Cooking from Scratch: The simply huge German pancake

I had never heard of a German pancake until the first Christmas that Sweet Husband and I spent alone together. I was contemplating our holiday menu — which of our family traditions we would incorporate and which ones to let go — when he chimed in with a recipe from his childhood, “We should definitely have German pancakes for Christmas morning.”

I dutifully consulted my sister-in-law for the recipe, expecting some manner of complicated Bavarian pastry, but I was pleasantly surprised when the instructions she read to me were easier than making regular pancakes.


One German pancake is big enough to serve a small family.

Also known as a “Dutch baby,” a German pancake is rich, egg-y breakfast concoction that puffs up impressively in the oven. While the dramatic presentation is certain to get you a few “ohhs” and “ahhs,” a German pancake only takes five common ingredients to make: butter, flour, milk, a pinch of salt and eggs. It’s typically topped with something sweet — we like jam, lemon juice and powdered sugar — but even that is pretty amenable to what you have on hand.

This simplicity and flexibility makes German pancakes a delicious breakfast option not only for the holidays but for any cold winter morning when there’s a foot of snow on the ground and the cupboard is bare.

The only remotely tricky bit is that a German pancake needs to be served and eaten immediately, as it will quickly begin to fall once it’s pulled out of the oven. I like to prepare a little buffet of toppings, gather the troops ‘round the table, and then theatrically pop the pancake in the middle where we can all break off pieces, family-style. We’re always plenty full after just one, but if your family is big enough to need more than one pancake, definitely start eating the first one as the next is cooking.

Recently, I’ve seen food bloggers making “mini” German pancakes by following the directions below but putting small dollops of batter in the cups of a muffin tin instead of using a skillet. It takes a little more butter to do it that way — you have to make sure every spot in the muffin tin is well-greased or the pancakes will stick — but otherwise it’s an easy modification to make.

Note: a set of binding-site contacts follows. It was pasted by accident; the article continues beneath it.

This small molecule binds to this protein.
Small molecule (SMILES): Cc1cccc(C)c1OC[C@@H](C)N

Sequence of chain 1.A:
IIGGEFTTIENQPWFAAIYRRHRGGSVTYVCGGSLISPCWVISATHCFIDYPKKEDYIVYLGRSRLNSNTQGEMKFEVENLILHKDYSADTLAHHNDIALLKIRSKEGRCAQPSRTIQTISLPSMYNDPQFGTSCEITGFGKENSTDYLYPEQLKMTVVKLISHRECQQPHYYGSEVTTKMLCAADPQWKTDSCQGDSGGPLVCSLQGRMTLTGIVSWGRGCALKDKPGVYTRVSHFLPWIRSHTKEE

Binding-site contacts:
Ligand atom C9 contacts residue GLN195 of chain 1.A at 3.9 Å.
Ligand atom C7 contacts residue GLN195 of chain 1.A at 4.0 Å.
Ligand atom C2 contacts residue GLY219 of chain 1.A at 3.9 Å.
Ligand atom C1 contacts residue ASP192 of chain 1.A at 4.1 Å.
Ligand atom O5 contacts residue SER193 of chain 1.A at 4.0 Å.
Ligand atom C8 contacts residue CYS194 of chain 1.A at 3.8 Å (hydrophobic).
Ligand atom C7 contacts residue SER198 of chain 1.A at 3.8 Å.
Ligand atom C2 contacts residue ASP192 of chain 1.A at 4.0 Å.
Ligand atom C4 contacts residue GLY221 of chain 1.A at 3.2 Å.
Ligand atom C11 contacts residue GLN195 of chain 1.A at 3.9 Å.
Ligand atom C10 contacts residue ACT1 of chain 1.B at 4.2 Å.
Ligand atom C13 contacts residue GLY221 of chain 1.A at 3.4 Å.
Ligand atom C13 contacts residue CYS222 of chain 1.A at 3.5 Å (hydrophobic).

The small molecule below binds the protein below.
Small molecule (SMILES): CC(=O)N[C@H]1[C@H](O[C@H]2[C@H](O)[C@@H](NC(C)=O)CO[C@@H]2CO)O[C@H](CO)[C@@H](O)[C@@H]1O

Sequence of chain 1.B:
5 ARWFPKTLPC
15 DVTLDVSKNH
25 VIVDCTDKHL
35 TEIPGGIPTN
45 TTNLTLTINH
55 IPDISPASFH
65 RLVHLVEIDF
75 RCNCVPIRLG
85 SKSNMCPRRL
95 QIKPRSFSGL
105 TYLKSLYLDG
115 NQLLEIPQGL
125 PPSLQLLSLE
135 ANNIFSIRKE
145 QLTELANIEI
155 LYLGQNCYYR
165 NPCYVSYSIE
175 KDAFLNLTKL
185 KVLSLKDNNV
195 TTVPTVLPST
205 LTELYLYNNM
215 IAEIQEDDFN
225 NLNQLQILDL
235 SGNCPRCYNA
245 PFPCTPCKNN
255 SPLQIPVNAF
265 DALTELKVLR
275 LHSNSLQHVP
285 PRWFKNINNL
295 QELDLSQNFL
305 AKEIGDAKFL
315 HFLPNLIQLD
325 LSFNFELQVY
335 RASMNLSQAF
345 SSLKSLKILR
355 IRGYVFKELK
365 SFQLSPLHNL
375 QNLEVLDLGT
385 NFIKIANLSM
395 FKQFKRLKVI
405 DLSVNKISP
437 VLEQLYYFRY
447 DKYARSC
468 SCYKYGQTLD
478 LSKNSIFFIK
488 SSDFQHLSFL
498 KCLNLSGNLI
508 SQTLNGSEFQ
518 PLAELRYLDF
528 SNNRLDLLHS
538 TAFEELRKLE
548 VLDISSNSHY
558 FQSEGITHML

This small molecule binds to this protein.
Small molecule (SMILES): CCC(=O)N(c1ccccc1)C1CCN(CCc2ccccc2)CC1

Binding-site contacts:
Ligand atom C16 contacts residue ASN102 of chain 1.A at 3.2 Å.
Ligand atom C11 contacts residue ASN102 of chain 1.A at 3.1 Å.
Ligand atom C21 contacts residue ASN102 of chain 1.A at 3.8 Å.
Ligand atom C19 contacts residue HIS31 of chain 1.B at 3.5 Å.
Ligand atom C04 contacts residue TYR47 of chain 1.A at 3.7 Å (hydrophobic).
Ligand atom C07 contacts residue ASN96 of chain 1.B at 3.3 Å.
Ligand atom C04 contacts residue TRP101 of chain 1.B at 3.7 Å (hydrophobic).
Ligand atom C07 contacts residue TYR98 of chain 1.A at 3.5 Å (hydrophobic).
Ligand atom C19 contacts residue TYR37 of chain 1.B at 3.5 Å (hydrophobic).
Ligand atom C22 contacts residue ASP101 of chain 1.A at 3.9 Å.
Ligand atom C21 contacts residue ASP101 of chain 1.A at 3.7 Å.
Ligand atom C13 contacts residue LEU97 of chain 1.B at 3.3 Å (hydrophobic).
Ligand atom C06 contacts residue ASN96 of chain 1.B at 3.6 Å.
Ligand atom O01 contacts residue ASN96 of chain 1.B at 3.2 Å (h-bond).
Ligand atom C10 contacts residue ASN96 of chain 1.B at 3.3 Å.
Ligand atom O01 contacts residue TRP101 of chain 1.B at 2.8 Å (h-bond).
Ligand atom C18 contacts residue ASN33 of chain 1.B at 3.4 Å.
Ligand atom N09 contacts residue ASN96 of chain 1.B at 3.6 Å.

German Pancakes


Makes one, 10-inch pancake, which is filling enough to easily serve 2 and probably more.

4 tablespoons butter

1/2 cup flour

1/2 cup milk

1/4 teaspoon salt

4 large eggs

Toppings of your choice


Preheat your oven to 425 F. Put the butter in a 10-inch skillet with an oven-proof handle. Place the pan in the oven until the butter melts.

Meanwhile, mix the flour, salt and milk. Add the eggs one at a time, mixing well after adding each egg. Don’t worry if the batter looks thin — that’s the way it’s supposed to be.

Carefully pull the hot skillet out of the oven and give it a swirl to distribute the butter up the edges. Then, pour in the batter and quickly swirl the pan again to get it to distribute to the edges. You’re just trying to evenly coat the pan, not mix the batter with the butter.

Bake your German pancake for about 15 minutes or until the sides puff up and the center is set. Slide it onto a plate, and serve it immediately with jam, sugar, lemon juice, maple syrup or whatever other sweet toppings you may have on hand.

— Meryl Carver-Allmond lives in Lawrence and writes about chickens, babies, knitting, gardening, food, photography, and whatever else tickles her fancy on any given day at


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